Since the levy and seizure did not produce property to satisfy the tax assessment, the IRS assessed a 100% Penalty against Plaintiff Griffith, as chief corporate officer on July 16, 1974. In the six months following the notice, Plaintiff Griffith allegedly wrote a series of letters to the IRS requesting an appointment with the District Director which were not answered. His purpose was to discuss and seek an agreement upon a plan for the installment payments of Jetson's outstanding tax liability. A conference, however, was granted and held on March 12, 1975 but no arrangement for payments was arrived at. Throughout the remainder of 1975, 1976 and 1977, Plaintiff Griffith wrote to and enlisted the assistance of Senators Schweiker and Heinz, Congressmen Schneebeli and Ertel and President Ford. Plaintiff Griffith contends that Defendants refused his reasonable requests for interviews and appointments.


 Count I as previously noted concerns the alleged illegal search and seizure conducted at Plaintiff's business on April 1, 1974. Plaintiff Griffith alleges he suffered humiliation before his employees because of the search and has been subjected to mental suffering. Also, it is alleged that the incidents of April 1, 1974 caused the closing of the business premises and is the reason why they remain closed. This count only seeks money damages against Defendants Murphy and Wozniak and not the other Defendants.

 In retrospect, it is now known that if the intrusion of April 1, 1974 involved a warrantless search and seizure, the acts of the revenue officers were unconstitutional. The United States Supreme Court held in G. M. Leasing Corporation v. United States, 429 U.S. 338, 97 S. Ct. 619, 50 L. Ed. 2d 530 (1977), that a warrantless entry into a corporation's business office by Internal Revenue Service agents who seized books, records, and other property in partial satisfaction of jeopardy assessments for a federal income tax deficiency to be an intrusion into privacy that violated the Fourth Amendment. Before this decision, however, over a century of legal precedent permitted warrantless searches and seizures by revenue officers. The crucial time for determining the propriety of Defendants' conduct is, of course, the time of the alleged constitutional infringement. At the time of April 1, 1974, the standard practice of the IRS was to interpret 26 U.S.C. § 6331(b), that authorizes "distraint and seizure by any means", as authorizing seizures without a search warrant. Therefore, at the time of the alleged unconstitutional search and seizure, the acts of Defendants were pursuant to statute and in line with the practice of the IRS and the law as it was interpreted at that date.

  In determining whether liability should be placed upon these two Defendants, their conduct and intentions must be determined as of April 1, 1974. It is the law that officials can reasonably rely upon the validity of standard practice which only subsequently is found to be unconstitutional, See e.g., Clarke v. Cady, 358 F. Supp. 1156, 1163 (W.D.Wis.1973); Rios v. Cessna Finance Corporation, 488 F.2d 25, 28 (10th Cir. 1973); Slate v. McFetridge, 484 F.2d 1169 (7th Cir. 1973). Public officials, in this case IRS officers, are not charged with the obligation of predicting the future course of constitutional law and reliance on a law or practice believed to be constitutional is per se reasonable conduct.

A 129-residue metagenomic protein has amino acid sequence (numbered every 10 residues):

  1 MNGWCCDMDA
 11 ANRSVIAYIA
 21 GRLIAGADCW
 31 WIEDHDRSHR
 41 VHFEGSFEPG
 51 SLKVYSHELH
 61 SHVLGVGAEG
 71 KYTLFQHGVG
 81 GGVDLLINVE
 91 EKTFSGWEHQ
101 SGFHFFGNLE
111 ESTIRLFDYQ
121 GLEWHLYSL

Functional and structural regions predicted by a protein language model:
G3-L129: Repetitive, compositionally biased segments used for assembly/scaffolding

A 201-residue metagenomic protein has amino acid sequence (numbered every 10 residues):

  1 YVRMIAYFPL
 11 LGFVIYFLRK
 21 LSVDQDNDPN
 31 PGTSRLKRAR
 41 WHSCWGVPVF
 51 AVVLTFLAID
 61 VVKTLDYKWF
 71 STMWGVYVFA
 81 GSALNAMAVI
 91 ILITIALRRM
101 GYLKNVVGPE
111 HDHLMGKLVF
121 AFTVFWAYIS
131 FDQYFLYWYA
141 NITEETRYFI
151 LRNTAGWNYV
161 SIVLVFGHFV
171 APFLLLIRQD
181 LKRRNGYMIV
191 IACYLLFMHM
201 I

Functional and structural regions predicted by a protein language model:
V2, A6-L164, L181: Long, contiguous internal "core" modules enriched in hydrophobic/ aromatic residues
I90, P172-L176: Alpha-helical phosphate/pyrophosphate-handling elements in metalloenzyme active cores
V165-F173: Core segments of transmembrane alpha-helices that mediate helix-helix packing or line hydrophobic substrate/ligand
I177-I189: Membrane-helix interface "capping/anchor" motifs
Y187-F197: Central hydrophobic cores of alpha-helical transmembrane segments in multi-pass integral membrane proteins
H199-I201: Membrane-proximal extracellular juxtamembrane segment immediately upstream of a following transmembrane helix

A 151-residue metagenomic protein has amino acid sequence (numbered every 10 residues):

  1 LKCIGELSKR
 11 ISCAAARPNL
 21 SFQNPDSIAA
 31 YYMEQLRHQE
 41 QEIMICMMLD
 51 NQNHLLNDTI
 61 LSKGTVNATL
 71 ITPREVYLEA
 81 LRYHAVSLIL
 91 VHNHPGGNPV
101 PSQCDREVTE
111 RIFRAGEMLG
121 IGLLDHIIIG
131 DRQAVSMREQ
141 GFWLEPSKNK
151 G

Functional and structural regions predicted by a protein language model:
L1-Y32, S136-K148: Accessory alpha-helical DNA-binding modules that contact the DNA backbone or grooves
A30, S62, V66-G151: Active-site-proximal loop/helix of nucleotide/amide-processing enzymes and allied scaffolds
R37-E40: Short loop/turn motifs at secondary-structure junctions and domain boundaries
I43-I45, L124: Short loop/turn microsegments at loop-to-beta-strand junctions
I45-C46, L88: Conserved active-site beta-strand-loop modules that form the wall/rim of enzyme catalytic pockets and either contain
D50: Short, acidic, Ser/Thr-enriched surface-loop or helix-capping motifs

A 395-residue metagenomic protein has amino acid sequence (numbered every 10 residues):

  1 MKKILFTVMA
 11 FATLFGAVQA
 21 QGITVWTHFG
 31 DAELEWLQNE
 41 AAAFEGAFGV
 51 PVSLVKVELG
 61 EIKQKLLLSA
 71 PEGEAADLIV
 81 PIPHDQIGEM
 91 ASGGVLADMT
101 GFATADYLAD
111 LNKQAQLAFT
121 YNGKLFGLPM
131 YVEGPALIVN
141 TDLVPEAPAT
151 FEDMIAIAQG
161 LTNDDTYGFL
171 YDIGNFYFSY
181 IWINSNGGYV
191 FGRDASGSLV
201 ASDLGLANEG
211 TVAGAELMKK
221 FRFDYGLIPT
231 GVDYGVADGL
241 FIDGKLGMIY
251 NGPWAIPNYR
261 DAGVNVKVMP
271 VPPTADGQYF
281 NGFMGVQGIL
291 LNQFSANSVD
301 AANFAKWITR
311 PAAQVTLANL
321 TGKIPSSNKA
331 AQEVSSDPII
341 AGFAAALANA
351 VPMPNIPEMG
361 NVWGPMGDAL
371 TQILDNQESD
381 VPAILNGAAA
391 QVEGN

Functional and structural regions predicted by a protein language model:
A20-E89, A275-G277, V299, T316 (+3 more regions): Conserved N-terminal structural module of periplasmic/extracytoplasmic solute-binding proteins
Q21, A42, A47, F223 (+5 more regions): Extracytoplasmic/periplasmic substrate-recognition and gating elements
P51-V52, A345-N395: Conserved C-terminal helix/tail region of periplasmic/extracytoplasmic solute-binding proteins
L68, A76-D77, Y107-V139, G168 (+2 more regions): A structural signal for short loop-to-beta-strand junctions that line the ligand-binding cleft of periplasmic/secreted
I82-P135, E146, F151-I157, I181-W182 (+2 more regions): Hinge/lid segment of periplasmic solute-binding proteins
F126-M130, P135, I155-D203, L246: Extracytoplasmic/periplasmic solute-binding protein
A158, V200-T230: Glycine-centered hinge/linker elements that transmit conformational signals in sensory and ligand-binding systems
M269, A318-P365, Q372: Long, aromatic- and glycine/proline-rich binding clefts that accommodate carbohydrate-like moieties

Defendants Murphy and Wozniak are entitled to the defense of qualified immunity for their actions concerning the entry of April 1, 1974. In a Bivens *fn1" type action such as this, the Plaintiffs are not entitled to money damages if the actions of the Defendants are protected by qualified immunity. The qualified immunity test that is applicable in this Bivens case is the same as that which applies to section 1983 actions for civil rights violations against state officials. See, Wood v. Strickland, 420 U.S. 308, 95 S. Ct. 992, 43 L. Ed. 2d 214 (1975); Scheuer v. Rhodes, 416 U.S. 232, 94 S. Ct. 1683, 40 L. Ed. 2d 90 (1974); Bivens v. Six Unknown Federal Narcotics Agents, 456 F.2d 1339 (2d Cir. 1972). The standard is that "an officer is protected from liability if he acts on a good faith belief that his conduct is not improper, so long as that belief is reasonable." G. M. Leasing Corporation v. United States, 560 F.2d 1011, 1015 (10th Cir. 1977); Bivens, 456 F.2d at 1348; Mark v. Groff, 521 F.2d 1376, 1380 (9th Cir. 1975). Under the facts of the present case it is clear that the Defendants had a good faith belief that the entry of the Plaintiff's business premises was not improper, and their action was reasonable as it was the standard practice of the IRS and proper under the law at that time.

 Defendants Murphy and Wozniak have both filed affidavits stating that at all times they acted in good faith and under the belief that their activities were proper and necessary in carrying out their official duties. Plaintiff Griffith tries to refute this by stating that these two men were uncooperative in resolving the tax liability and refers to some incidents that could show that the relationship between the parties was not very congenial. The affidavits of the Defendants that they acted in the good faith belief that their conduct was not improper, however, remains uncontroverted. Under such circumstances summary judgment is appropriate for the Defendants. See, Pilla v. Alexander, 558 F.2d 509 (8th Cir. 1977). The United States Supreme Court has recently stated that "damage suits concerning constitutional violations need not proceed to trial, but can be terminated on a properly supported motion for summary judgment based on the defense of immunity. See 416 U.S. at 250, 94 S. Ct. at 1693. In responding to such a motion, plaintiffs may not play dog in the manger; and firm application of the Federal Rules of Civil Procedure will insure that federal officials are not harassed by frivolous lawsuits" Butz v. Economou, 438 U.S. 478, 98 S. Ct. 2894, 2911, 57 L. Ed. 2d 895, 917 (1978) Citing Scheuer v. Rhodes, 416 U.S. 232, 250, 94 S. Ct. 1683, 40 L. Ed. 2d 90 (1974). In sum, these two factors, the uncontroverted affidavits of good faith belief that their actions of April 1, 1974 were lawful, and that the constitutional right alleged to be violated was not clearly established at the time, point to the conclusion that qualified immunity should apply and that the Defendants should not be held liable in damages for their reasonable actions. See, Procunier v. Navarette, 434 U.S. 555, 98 S. Ct. 855, 55 L. Ed. 2d 24 (1978); Norton v. Turner, 427 F. Supp. 138 (E.D.Va.1977); G. M. Leasing Corporation v. United States, 560 F.2d 1011 (10th Cir. 1977); Pilla v. Alexander, 558 F.2d 509 (8th Cir. 1977).